Sometimes the smallest sign can suggest something is wrong — like a missing Wordle score.
When 80-year-old grandmother Denyse Holt failed to text her daily score for Wordle, her two daughters thought it was strange, since she always shared her results from the popular online puzzle in which players try to guess a five-letter word.
When Holt failed to respond or even read their texts or answer the phone, the daughters, who live on the West Coast, got worried. When they had a neighbor check her house in Lincolnwood, Illinois, and her car was there but she didn’t answer, they knew something was wrong.
Police were called and found a broken window with blood on the scene, suggesting a break-in. Using the neighbor’s key, they entered, asking, “Is anybody home?”
“I’m here,” Holt called, from inside a basement bathroom where she’d been barricaded by a naked intruder threatening her with scissors. Police rescued her and arrested James H. Davis III, of Chicago, the man who they say held her hostage and in fear for her life for nearly 21 hours. Her daughter said it was her mother’s calm during the crisis that may have kept her alive.
Seattle-based Meredith Holt-Caldwell said her mother was trying to stay calm, avoiding any emotional outburst or sudden movement that could escalate the situation.
At one point, Holt even assured her captor, “You’re the captain. I’m on your team.”
“She’s amazing,” Holt-Caldwell said. “She doesn’t really know how she was able to remain that calm. She just kind of played along and made him feel as though he was in charge.”
Around 1 a.m. Sunday, police said, a naked man broke through a window to enter Holt’s home, got into bed with her and threatened her with scissors.
He took away Holt’s phones, then forced her to stay in the basement bathroom, barricading her inside with a chair, police said.
When the man threatened her, Holt, a former middle school teacher, told him it scared her, which prompted him to throw away the scissors and declare he wouldn’t hurt her.
But when she was forced to wait for hours in the bathroom, she feared that the longer the ordeal went on, the more she was in danger.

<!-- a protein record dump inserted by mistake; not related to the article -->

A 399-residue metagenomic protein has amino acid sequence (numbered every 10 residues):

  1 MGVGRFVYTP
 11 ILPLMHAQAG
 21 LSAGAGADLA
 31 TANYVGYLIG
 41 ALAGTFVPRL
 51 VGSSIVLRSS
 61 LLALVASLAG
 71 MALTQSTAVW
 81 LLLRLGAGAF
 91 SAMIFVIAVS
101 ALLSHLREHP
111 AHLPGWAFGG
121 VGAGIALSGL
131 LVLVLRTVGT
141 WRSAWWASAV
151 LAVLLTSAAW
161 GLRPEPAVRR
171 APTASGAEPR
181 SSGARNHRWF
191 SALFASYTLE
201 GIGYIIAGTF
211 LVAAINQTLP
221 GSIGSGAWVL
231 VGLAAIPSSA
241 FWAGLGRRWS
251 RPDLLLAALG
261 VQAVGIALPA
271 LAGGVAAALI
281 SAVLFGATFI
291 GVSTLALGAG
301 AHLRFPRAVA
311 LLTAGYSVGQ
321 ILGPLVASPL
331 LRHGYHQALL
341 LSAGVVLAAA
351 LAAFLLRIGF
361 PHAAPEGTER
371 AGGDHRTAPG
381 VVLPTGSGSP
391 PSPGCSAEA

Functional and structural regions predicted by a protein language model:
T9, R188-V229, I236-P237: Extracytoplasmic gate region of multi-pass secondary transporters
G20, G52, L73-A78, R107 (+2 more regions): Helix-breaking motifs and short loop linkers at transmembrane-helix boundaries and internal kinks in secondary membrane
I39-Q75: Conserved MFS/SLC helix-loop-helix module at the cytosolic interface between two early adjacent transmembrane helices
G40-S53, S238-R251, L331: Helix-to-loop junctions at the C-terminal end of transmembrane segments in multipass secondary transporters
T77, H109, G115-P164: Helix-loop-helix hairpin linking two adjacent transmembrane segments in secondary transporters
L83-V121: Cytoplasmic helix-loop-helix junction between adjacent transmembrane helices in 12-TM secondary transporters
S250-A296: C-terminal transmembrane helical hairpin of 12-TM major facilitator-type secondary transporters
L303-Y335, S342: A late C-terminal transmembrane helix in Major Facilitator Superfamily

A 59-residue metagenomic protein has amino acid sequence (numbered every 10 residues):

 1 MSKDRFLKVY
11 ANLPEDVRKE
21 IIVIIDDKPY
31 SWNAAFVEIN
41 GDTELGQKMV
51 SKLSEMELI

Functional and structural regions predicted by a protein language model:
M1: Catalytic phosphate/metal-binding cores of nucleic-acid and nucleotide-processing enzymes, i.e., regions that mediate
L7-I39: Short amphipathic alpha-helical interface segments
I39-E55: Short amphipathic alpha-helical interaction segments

After police rescued her, Holt stayed at a friend’s house, and her daughter arrived on an overnight flight to be with her. Through her daughter Holt-Caldwell, she emphasized her gratitude to police.
“Lincolnwood police were so wonderful, they made her feel so safe,” Holt-Caldwell said. “They did such an incredible job. They’re part of the reason she’s here today.”
After Holt was taken out of the house, police said, they found Davis in an upstairs bedroom, armed with knives and refusing to surrender. They tried unsuccessfully to disable him with an electric Taser shock, then called in a SWAT team through the Northern Illinois Police Alarm System, or NIPAS, which was able to Taser Davis and arrest him, Parrott said.
Davis, 32, whose last known address was in the 700 block of North Dearborn Avenue, was charged with home invasion with a dangerous weapon, a class X felony; aggravated kidnapping while armed with a dangerous weapon, a class X felony; and two counts of aggravated assault against a peace officer, a class 4 felony.
Davis, who police believed was going through a mental health crisis, was ordered held without bond in Cook County Jail.
Holt-Caldwell said the family is still in shock, and the daughters want to give their mother a fresh start after being traumatized in their childhood home, where every room was left bloodstained by the ordeal.
“We want this to be a message, to reach out to your loved ones when they’re far away,” Holt-Caldwell said. “Don’t be lackadaisical. You can do something from 3,500 miles away. You can save lives and make a difference. Have a plan in place. If there’s weird behavior that doesn’t match, do some investigating.”
“If something seems not right, please call us and let us investigate,” Lincolnwood police Chief Jay Parrott said. People may be reluctant to bother police, he said, but he added, “Please bother us.”
(Information from The Associated Press was included in this report.)